Mises Stands Between Us and 1984
Almost everyone has at least heard of Orwell and Nineteen Eighty-Four. The same is unfortunately not true of Mises and Human Action.
Both books are attached to their authors as if they were extended surnames. Orwell is Nineteen Eighty-Four, Mises is Human Action.
Among the many who’ve read it, Nineteen Eighty-Four is regarded as a premonition of what could happen if the proclivities of the state are not checked.
Among those who have studied it, Human Action is understood as what would happen if the proclivities of the state are checked.
It’s the difference between a slave and a free man, war and peace, poverty and prosperity, misery and the potential for happiness.
A person cannot breathe in Orwell’s fictional world. Aside from a tiny ruling elite, members of the society live impoverished lives with no hope of anything better. They are ciphers, expected to obey and are spied upon constantly to ensure that they do. Society’s history and language are whitewashed in conformity with the state’s mission of total control. War and hate are directed to serve state interests. State informers are everywhere. At the end Orwell’s hero, Winston Smith, himself betrayed by confederates, betrays his love for a woman for a sheep’s existence under Big Brother’s watch. Winston Smith, the individual with thoughts of his own, who had dared fall in love, exists no more.
Many people will say Nineteen Eighty-Four or something close to it is where we’re headed. They don’t like that direction, but feel powerless to change it. They feel powerless because they’ve listened to government mouthpieces. They’re told by politicians and their friends that everything’s really okay. There's nothing wrong with a $20,000,000,000,000 debt. Or a federal tax haul of $3,248,723,000,000 (2015). Life is expensive. We’ve got enemies everywhere, welfare needs are everywhere. This is how modern civilization works — you work, government takes. But you’re in on the deal, too.
Something’s missing. It’s missing from people’s thoughts. As it turns out it’s staring us in the face.
In Human Action, Mises provided a comprehensive treatment of why civilization flourishes only when liberty flourishes in every area of life. He wrote an unapologetic defense of laissez-faire capitalism, otherwise known as the free market economy.
Unhampered markets stand between us and Nineteen Eighty-Four.
In a letter to a reader in 1944, Orwell wrote: “I believe very deeply, as I explained in my book The Lion and the Unicorn, in the English people and in their capacity to centralise their economy without destroying freedom in doing so.”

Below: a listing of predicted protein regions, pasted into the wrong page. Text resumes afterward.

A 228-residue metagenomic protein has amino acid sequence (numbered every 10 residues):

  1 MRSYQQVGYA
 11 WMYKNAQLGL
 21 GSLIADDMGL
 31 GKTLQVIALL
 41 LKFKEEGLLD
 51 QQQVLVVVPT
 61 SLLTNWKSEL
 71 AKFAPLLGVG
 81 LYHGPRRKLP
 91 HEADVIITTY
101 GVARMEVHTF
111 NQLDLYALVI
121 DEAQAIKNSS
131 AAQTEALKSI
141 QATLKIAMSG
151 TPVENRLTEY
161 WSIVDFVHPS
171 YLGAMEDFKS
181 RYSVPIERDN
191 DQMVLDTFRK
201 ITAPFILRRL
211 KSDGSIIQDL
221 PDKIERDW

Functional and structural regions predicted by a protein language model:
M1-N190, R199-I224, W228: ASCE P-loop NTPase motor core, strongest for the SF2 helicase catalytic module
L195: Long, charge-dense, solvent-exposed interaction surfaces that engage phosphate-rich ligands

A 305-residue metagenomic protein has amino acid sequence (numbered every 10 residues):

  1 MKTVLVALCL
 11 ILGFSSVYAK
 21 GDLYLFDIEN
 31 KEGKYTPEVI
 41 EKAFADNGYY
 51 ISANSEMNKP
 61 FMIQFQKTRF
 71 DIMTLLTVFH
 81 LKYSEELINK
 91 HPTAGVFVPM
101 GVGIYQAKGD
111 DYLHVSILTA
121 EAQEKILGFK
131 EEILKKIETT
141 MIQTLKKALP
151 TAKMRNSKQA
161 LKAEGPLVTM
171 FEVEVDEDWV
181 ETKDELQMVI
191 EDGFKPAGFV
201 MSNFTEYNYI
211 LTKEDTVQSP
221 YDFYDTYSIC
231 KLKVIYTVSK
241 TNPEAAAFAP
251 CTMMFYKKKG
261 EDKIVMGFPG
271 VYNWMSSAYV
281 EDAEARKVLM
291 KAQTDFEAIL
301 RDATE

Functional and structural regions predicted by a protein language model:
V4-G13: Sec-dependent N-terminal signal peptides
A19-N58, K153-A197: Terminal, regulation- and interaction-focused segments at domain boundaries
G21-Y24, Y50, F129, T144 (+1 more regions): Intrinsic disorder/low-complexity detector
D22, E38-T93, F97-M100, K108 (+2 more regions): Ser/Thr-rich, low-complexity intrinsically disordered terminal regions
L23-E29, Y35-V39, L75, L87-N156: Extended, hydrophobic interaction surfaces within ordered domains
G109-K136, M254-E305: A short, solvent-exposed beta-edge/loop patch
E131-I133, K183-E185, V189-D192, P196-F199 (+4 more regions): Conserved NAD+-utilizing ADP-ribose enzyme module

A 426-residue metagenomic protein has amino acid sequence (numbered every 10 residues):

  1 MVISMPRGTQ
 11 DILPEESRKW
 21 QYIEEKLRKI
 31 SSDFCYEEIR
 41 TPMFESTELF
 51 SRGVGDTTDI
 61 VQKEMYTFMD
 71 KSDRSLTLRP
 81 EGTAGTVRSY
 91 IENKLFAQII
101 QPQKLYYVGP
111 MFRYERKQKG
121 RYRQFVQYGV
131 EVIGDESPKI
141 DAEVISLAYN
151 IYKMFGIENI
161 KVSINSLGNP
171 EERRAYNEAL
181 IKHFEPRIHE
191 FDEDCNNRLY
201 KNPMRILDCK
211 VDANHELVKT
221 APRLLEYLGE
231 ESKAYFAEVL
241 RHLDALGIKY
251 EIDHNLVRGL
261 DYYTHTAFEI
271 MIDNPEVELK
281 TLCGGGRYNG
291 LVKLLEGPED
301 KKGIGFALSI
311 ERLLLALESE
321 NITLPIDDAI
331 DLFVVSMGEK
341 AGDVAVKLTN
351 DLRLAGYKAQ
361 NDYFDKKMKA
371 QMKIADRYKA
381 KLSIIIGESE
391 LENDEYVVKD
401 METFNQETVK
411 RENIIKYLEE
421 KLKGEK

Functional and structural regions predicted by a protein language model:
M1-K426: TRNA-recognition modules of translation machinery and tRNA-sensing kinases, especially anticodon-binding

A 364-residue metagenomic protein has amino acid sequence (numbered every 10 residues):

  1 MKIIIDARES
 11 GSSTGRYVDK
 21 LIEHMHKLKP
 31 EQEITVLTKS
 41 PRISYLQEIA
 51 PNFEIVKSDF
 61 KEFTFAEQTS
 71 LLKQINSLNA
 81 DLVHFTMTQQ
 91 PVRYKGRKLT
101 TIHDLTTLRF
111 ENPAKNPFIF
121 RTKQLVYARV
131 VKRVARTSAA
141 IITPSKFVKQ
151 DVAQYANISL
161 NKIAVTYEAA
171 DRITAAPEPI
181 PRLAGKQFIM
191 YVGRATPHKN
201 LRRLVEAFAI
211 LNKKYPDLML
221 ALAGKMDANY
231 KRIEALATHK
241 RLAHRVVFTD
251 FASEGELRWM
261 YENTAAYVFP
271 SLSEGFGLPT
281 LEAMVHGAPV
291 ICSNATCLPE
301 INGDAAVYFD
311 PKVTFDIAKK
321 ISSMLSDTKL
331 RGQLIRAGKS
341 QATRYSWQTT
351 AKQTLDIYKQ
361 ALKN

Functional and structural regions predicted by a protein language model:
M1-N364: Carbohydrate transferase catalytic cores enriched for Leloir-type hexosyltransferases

Like interventionists generally, Orwell had a flawed understanding of economics. Earlier in his career, Mises demolished the arguments of those recommending state control of the economy. Socialist states establish a means of distributing consumption goods, since all productive goods are state-owned. A certain amount is allotted to each person, usually in the form of coupons for a definite quantity of specified goods. People can directly exchange these coupons with others, as a form of barter, if they please. Indirect exchange will develop and lead to a universal medium of exchange — money.
But unlike money in a market economy, socialist money can only be exchanged for consumption goods. Since production goods cannot be exchanged for money, there is no way to price them. There is no way of knowing whether some proposed project would cover expenses, whether it would be a waste of resources or not. As Mises concludes,
we have the spectacle of a socialist economic order floundering in the ocean of possible and conceivable economic combinations without the compass of economic calculation. ... We cannot act economically if we are not in a position to understand economizing.
Under socialism, freedom is the freedom accorded a slave to obey or not. As Mises writes in Human Action, “it means the unrestricted centralization and unification of the conduct of all affairs in the hands of one authority.”
In a tribute to Mises and Human Action delivered at the Mises Institute in 1999, Lew Rockwell pointed out that at the time of publication 50 years earlier, it was widely believed FDR had saved the world from the Nazis and the Depression by entering World War II. Given enough power, the state could do anything.
Ruling the land was a regime characterized by regimentation in intellectual, social, and political life. Human Action appeared in this setting not as polite suggestion that the world take another look at the merits of free enterprise. No, it was a seamless and uncompromising statement of theoretical purity that was completely at odds with the prevailing view.
If humanity has a future it will be because people change their thinking and learn why freedom and free markets are indivisible, that any form of coercion is our enemy, especially when it pours forth from a monopoly institution. The works of Ludwig von Mises, especially Human Action, will be indispensable for a civilized society.